NEW guidance has been issued to keep kids safe ahead of the start of the new term.
Parents are being asked to keep their kids out of school if they are ill or have a high temperature as flu and Covid infections soar.
Chief medical advisor Professor Susan Hopkins said efforts need to be made to stop bugs from spreading.
She said: “It's important to minimise the spread of infection in schools and other education and childcare settings as much as possible.”
The UKHSA also urged parents to ensure eligible children get a flu vaccine.
Professor Hopkins said: “Flu vaccination is still available for all eligible groups and is the best protection against the virus.
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“We have seen good uptake in older age groups but vaccination among young children remains low.
“Flu can be very unpleasant and in some cases can lead to more serious illness.
“Getting your child vaccinated protects them and others they come into contact with, and it's still not too late.”
Parents are asked to be on the lookout for winter illnesses as high levels of sickness are seen across the UK.
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Medics have warned that these levels are only going to continue to increase, along with high numbers of scarlet fever, which is caused by Group A streptococcus, also being reported.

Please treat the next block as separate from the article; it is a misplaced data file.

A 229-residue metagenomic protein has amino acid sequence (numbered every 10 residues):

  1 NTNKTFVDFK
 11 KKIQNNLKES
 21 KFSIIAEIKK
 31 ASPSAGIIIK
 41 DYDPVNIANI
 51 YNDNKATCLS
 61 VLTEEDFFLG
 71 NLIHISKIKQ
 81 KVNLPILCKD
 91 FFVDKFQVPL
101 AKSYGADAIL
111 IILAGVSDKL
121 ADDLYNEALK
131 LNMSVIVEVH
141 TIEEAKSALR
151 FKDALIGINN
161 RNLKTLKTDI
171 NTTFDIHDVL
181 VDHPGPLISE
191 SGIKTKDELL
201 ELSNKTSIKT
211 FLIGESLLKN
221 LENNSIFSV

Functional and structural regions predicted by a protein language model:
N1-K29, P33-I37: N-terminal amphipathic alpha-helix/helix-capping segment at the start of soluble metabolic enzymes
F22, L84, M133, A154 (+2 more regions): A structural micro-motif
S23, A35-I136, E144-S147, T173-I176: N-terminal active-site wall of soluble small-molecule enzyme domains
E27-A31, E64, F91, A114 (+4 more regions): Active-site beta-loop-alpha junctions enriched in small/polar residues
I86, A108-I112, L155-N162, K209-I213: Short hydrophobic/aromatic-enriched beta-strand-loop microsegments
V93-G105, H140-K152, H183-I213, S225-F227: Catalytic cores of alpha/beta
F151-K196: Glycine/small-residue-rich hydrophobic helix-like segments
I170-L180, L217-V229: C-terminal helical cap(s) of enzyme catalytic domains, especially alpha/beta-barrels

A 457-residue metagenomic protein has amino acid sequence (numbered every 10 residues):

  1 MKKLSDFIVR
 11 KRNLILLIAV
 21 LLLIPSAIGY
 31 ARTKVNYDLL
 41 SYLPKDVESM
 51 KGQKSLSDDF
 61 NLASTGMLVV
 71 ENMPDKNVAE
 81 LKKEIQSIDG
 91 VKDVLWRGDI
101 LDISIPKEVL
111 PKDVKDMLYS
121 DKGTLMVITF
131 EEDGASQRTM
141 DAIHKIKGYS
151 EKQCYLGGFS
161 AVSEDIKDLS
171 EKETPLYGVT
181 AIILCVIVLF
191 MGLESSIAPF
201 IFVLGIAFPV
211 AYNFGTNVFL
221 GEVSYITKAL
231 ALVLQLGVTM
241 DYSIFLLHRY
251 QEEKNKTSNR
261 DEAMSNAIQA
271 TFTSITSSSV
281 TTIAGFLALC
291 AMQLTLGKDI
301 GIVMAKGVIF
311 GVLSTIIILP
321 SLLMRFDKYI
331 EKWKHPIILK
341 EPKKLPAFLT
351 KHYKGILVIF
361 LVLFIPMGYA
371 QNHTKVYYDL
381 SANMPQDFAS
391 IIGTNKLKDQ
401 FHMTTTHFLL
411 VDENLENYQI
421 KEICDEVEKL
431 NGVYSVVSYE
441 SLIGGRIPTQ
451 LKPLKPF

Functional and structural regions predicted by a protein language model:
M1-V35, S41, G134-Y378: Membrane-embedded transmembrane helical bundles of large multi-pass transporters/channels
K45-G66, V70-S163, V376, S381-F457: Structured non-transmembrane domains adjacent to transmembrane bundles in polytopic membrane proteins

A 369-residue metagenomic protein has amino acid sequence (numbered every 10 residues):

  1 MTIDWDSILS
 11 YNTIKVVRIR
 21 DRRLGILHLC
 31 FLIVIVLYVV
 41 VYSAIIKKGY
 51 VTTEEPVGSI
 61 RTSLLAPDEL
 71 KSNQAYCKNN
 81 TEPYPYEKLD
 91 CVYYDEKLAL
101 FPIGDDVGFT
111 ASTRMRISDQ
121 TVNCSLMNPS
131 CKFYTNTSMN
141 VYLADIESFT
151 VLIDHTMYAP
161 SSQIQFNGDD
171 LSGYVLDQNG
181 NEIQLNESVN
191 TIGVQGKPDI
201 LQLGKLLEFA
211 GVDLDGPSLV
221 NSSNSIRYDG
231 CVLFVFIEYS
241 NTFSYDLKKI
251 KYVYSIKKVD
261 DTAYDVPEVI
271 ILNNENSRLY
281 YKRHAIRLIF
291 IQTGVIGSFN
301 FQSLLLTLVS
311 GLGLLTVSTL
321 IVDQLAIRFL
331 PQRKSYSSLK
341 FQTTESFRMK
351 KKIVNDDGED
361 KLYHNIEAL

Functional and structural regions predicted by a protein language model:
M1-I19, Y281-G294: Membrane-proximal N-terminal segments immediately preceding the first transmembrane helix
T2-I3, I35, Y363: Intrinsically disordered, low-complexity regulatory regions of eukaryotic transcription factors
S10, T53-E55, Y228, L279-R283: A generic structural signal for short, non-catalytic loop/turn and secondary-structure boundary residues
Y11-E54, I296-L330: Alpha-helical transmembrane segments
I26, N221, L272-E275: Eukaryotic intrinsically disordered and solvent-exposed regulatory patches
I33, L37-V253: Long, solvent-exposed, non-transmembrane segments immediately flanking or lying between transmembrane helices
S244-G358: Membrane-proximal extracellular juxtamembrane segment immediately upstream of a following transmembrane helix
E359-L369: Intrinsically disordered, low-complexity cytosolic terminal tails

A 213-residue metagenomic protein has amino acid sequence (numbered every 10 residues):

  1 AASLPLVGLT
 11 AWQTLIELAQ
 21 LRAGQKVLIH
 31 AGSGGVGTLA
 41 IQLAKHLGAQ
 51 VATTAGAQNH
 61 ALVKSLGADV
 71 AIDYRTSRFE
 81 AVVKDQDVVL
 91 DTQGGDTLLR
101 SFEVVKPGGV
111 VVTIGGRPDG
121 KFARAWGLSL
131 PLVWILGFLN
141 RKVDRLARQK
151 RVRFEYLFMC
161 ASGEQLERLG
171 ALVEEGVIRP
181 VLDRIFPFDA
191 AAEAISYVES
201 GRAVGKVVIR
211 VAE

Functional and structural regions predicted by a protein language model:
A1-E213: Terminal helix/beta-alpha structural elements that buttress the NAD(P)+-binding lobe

There have been at least 30 child deaths from invasive Strep A since September.
Data from the NHS shows that thousands of beds are occupied by flu patients.
Brits are being urged to stay home or wear face masks while out and about.
The new advice is a bid to help ease pressure on the hard-pressed NHS system due to high rates of sickness.
The UK Health Security Agency say this will help minimise the spread of Covid, flu and scarlet fever.
It comes after a top doctor warned up to 500 people could be dying every week due to NHS delays caused by the winter flu crisis.
More than a dozen ambulance services and NHS Trusts have triggered critical incidents in recent days.
Dr Adrian Boyle, President of the Royal College of Emergency Medicine, said: “We went into this December with the worst-ever performance against our target and the highest-ever occupancy levels in hospital.
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“We don’t know about the waiting time figures because they don’t come out for a couple of weeks — I’d be amazed if they’re not the worst ever that we’ve seen.
“We think somewhere between 300 and 500 people are dying as a consequence of delays and problems with urgent and emergency care each week.”
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